Consuming Schools: Commercialism and the End of Politics

By Trevor Norris

© 2010

The increasing prevalence of consumerism in contemporary society often equates happiness with the acquisition of material objects. Consuming Schools describes the impact of consumerism on politics and education and charts the increasing presence of commercialism in the educational sphere through an examination of issues such as school-business partnerships, advertising in schools, and corporate-sponsored curriculum.

First linking the origins of consumerism to important political and philosophical thinkers, Trevor Norris goes on to closely examine the distinction between the public and the private sphere through the lens of twentieth-century intellectuals Hannah Arendt and Jean Baudrillard. Through Arendt's account of the human activities of labour, work, and action, and the ensuing eclipse of the public realm and Baudrillard's consideration of the visual character of consumerism, Norris examines how school commercialism has been critically engaged by in-class activities such as media literacy programs and educational policies regulating school-business partnerships.

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Product Details

  • World Rights
  • Page Count: 256 pages
  • Dimensions: 6.0in x 0.5in x 9.0in
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Quick Overview

Through Hannah Arendt's account of human labour, work, and action, and Jean Baudrillard's consideration of the visual character of consumerism, Norris examines how school commercialism has been critically engaged by in-class activities such as media literacy programs and educational policies regulating school-business partnerships.

Consuming Schools: Commercialism and the End of Politics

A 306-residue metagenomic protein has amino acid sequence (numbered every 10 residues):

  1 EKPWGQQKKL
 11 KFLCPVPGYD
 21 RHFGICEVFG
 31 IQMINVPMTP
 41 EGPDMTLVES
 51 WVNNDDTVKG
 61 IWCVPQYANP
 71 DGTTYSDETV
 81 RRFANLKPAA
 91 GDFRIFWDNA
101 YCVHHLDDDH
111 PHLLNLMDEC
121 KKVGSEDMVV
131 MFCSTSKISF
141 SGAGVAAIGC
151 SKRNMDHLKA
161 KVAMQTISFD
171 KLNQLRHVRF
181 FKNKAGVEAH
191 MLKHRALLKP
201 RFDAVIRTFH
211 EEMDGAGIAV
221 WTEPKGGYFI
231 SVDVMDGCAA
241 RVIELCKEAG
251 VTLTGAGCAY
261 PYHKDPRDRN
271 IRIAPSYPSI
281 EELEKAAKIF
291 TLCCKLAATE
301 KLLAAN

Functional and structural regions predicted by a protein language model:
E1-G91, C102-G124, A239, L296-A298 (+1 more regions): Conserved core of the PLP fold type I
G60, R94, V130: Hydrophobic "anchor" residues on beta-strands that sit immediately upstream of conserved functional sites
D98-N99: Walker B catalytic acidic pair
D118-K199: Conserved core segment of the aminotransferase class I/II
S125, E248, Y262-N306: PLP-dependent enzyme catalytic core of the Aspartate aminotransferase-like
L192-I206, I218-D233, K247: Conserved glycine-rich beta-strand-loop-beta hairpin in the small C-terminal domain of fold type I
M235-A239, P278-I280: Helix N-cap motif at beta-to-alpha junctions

By Trevor Norris

© 2010

The increasing prevalence of consumerism in contemporary society often equates happiness with the acquisition of material objects. Consuming Schools describes the impact of consumerism on politics and education and charts the increasing presence of commercialism in the educational sphere through an examination of issues such as school-business partnerships, advertising in schools, and corporate-sponsored curriculum.

First linking the origins of consumerism to important political and philosophical thinkers, Trevor Norris goes on to closely examine the distinction between the public and the private sphere through the lens of twentieth-century intellectuals Hannah Arendt and Jean Baudrillard. Through Arendt's account of the human activities of labour, work, and action, and the ensuing eclipse of the public realm and Baudrillard's consideration of the visual character of consumerism, Norris examines how school commercialism has been critically engaged by in-class activities such as media literacy programs and educational policies regulating school-business partnerships.

Continue Reading Read Less

Product Details

  • World Rights
  • Page Count: 256 pages
  • Dimensions: 6.0in x 0.5in x 9.0in
  • Reviews

    'School profiteers beware! Consuming Schools is that rare book that manages to shift the discussion of two topics at once—that of consumerism and that of school commercialism. Intervening in the critical literature on both subjects, Trevor Norris's book could not be more important for a deeper understanding of the social implications of the myriad private forces infiltrating the public sphere and, specifically, public schools. He draws from post-structuralism and critical theory to offer a powerful and thoughtful defence of public schools as sites for the making of an engaged critical citizenry. As Norris makes clear, in the commercial struggle over students and schools, the stakes are not only the possibility of a more genuine democracy but our very understandings of each other and ourselves.'
    Kenneth Saltman, Department of Educational Policy Studies and Research, DePaul University

    'No other volume deals with the issue of consumerism in a manner as wide-ranging or as comprehensive as Consuming Schools. By addressing how education has been transformed at all levels into another form of consumer activity, Trevor Norris speaks to a topic of great interest among critically minded readers. Thanks to his careful research and diligent preparation, Consuming Schools is also a serious advance in state-of-the-art research.'
    Emery J. Hyslop-Margison, Faculty of Education, University of New Brunswick
  • Author Information

    Trevor Norris is an assistant professor in the Faculty of Education at Brock University.

  • Table of contents

    Introduction: Consumerism In Our Own Schoolyards

    1. The Origins and Nature of Consumerism
    2. Consuming Schooling: Whose schools are they?
    3. Hannah Arendt: Consuming the Polis
    4. Jean Baudrillard: Consuming Signs
    5. Resisting Consuming: Ruin or Renewal

    Conclusion: “What is to come”

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